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Acute Erythroblastic leukemia (M6)


Erythroleukemia is a rare form of acute myeloid leukemia (AML) where the myeloproliferation is of erythrocyte precursors. M6 or erythroleukemia is rare and difficult to diagnose. More than 30-50% of the nucleated marrow cells are abnormal nucleated red blood cells. Erythroleukaemia  myeloid blasts express a variety of myeloid markers, similar to othe subtypes of AML ­ CD13, CD33, CD117 (ckit) and MPO. The erythroblasts lack myeloid antigens but are positive to glycophorin A.

In Pure erythroid leukaemia: Erythroid blasts which have differentiated will be positive with glycophorin A but negative with MPO and myeloid markers. The more immature blasts are difficult to identify as erythroid because they are usually negative for glycophorin A. Immature erythroid progenitors may be detected using carbonic anhydrase 1 or CD36. Although CD36 is not specific for erythroid progenitors, negative markers for megakaryocytes and monocytes will aid the diagnosis. Chromosome Abnormalities are  8+, -5, del(5q), and -7.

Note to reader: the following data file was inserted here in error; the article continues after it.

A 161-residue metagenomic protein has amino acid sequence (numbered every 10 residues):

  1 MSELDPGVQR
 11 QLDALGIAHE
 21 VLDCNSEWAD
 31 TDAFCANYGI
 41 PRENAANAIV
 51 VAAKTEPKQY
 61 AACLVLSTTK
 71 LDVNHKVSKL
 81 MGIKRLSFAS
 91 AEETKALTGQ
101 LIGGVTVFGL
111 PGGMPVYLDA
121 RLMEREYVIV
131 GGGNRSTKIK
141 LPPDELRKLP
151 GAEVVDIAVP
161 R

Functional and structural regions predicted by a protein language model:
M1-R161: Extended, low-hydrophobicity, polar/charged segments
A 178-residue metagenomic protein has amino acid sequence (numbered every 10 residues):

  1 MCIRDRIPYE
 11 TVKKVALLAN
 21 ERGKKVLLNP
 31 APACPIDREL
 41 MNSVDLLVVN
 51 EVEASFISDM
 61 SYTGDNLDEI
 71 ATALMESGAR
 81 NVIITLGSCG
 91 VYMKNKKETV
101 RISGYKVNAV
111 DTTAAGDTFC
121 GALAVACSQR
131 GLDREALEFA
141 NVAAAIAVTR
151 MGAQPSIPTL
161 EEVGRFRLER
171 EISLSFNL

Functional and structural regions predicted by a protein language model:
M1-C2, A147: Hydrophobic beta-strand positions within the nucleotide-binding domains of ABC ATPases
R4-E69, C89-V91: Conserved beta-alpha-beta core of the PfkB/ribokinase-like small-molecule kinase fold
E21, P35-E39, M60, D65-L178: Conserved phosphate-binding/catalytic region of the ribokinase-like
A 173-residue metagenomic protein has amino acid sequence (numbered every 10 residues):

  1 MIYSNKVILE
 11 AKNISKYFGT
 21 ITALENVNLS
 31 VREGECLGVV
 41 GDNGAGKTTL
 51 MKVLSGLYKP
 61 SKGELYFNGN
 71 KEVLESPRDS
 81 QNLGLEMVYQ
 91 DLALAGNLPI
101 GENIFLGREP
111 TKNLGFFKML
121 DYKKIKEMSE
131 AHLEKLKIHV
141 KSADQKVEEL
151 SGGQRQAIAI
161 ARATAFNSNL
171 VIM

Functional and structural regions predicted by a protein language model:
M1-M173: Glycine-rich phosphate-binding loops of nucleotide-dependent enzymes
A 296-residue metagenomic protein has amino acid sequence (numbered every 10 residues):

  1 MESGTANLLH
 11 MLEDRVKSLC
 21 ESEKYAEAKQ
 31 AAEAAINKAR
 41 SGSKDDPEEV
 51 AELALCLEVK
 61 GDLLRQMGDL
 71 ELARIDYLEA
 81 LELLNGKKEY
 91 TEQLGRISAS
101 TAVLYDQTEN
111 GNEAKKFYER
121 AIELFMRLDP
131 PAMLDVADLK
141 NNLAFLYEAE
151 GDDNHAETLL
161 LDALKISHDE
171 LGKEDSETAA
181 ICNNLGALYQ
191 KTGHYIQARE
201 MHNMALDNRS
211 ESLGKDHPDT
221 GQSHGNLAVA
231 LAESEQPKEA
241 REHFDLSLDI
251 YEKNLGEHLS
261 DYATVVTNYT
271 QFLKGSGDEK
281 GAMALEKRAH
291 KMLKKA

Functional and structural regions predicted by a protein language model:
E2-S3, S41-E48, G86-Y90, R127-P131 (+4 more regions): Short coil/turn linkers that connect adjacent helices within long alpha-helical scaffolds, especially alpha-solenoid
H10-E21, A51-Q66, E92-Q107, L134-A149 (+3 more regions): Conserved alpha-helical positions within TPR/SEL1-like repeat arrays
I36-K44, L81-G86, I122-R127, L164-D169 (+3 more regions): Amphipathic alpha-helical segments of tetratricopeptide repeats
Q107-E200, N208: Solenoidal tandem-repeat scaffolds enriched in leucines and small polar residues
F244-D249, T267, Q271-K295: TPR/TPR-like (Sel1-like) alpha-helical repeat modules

The prognosis of acute erythroid leukaemia is reported as poor. It is, however, important to differentiate de novo from secondary or therapy related erythroid leukaemia, where the later have a worse prognosis.



























Above case shows (lymp-green, grans-blue, ERYTHROBLAST-red, Monocytes-pink) positivity for CD71, CD235a, CD36, CD11b and negativity for MPO, CD34, CD19, CD117, CD13,  cCD79a, cCD3


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